Meanwhile, the program is also losing another $80,000 because of state budget cuts.

The result: Instead of running programs for inmates' kids in up to seven schools a year, the center will cut back to no more than three schools. That means helping only 35 to 40 students, a third the number of the current school year.

The result could be more discipline problems in schools, including children acting violently, says Adeola Fearon, the family care coordinator with the program.

"We've had situations where one parent was incarcerated, and then the other parent became incarcerated," Fearon says.

"The siblings end up being taken in by different relatives, which means new school, new neighborhood and new home with new rules. These children end up feeling everyone is against them."

Michael Searcy of Charlotte can attest to what happens as a result: Two of his children went to prison while he was incarcerated for 17 years.

Searcy, 62, is volunteering for the program while waiting to be released from a federal halfway house on July 26.

"When you go to prison, you think it's not going to affect anybody but you, but it affects the entire family," he says.

"My two sons ended up incarcerated because of me not being there to help them make better choices."

Jarrisha Rorie says she believes the program will help keep her three boys in line until her husband is released next March.

In the meantime, the family has already taken the first step.

"My boys know their dad made a mistake, and we can forgive him."

Sunday, June 5, 2011

Support for reforms that benefit the public and prisoners

Solitary confinement in prison can be a harrowing, punishing experience, which can be the point. For almost every hour of the day, seven days a week, often for more than a year, inmates in solitary have no human contact at all.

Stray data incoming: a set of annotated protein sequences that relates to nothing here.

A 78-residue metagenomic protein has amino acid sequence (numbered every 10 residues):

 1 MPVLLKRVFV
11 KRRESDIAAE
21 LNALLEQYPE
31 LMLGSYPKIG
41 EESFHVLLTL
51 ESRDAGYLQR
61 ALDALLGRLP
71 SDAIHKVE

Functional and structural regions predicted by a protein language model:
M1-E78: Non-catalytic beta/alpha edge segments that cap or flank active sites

Unfortunately, a significant portion of the state`s inmate population being held in solitary confinement suffers from mental illness. On Friday, Gov. John Hickenlooper signed a new law that will hopefully increase the chances that an inmate will get the mental health services he needs, while reducing the costs and overall number of inmates in what is appropriately nicknamed "the hole."

There are about 1,400 people in solitary confinement in Colorado today. They will spend 23 hours a day there, for an average of 16 months, according to the department.

According to the Colorado Department of Corrections, in 1999, 15 percent of inmates in solitary were mentally ill or developmentally disabled. In 2008, it was 37 percent.

The new law requires regular mental health evaluations for inmates in solitary confinement, and allows inmates to receive "earned time" for good behavior after 90 days in solitary. It also restricts the practice of releasing prisoners directly from long-term solitary confinement right into the community, instead of transitioning to the general prison population.

Currently, 41 percent of prisoners released from solitary confinement are really released: Their entire prison time has been served.

Rep. Claire Levy, D-Boulder, and Sen. Morgan Carroll, D-Aurora sponsored the bill, which garnered support from a coalition including state branches of the ACLU, Mental Health America and the Colorado Criminal Justice Reform Coalition.

"Solitary confinement of mentally ill inmates isn`t useful or productive for the safety of the inmate or the prison. This legislation will increase prison and prisoner safety," said Rep. Levy.

The most important thing is that the new law is just, and humane. The upshot is that it could potentially save taxpayers` money. A single prisoner in solitary confinement costs a conservatively estimated $15,000 more than a prisoner in the general population.

Speaking of prisoners and money, a conference held this week holds out some promise. A national conference regarding pre-trial release was held in Washington D.C. to review laws set almost 50 years ago regarding non-violent offenders filling up local jails. An estimated 500,000 people, charged with non-violent offenses, are jailed each day in the United States because they can`t afford the bail.

The cost to the public is $9 billion a year. And these aren`t criminals a judge wouldn`t want to risk losing sight of: These are non-violent offenders for whom bail has already been set. They just can`t afford it.

Earlier this year, Boulder County Chief Judge Roxanne Bailin, with support from the district attorney`s office and the sheriff`s department, rolled out a reduced bond schedules for our local suspects to address this very issue. Talking about it at the national level is smart.

Read more: Prison and jail reforms - Boulder Daily Camera http://www.dailycamera.com/ci_18201206#ixzz1OShbnJYC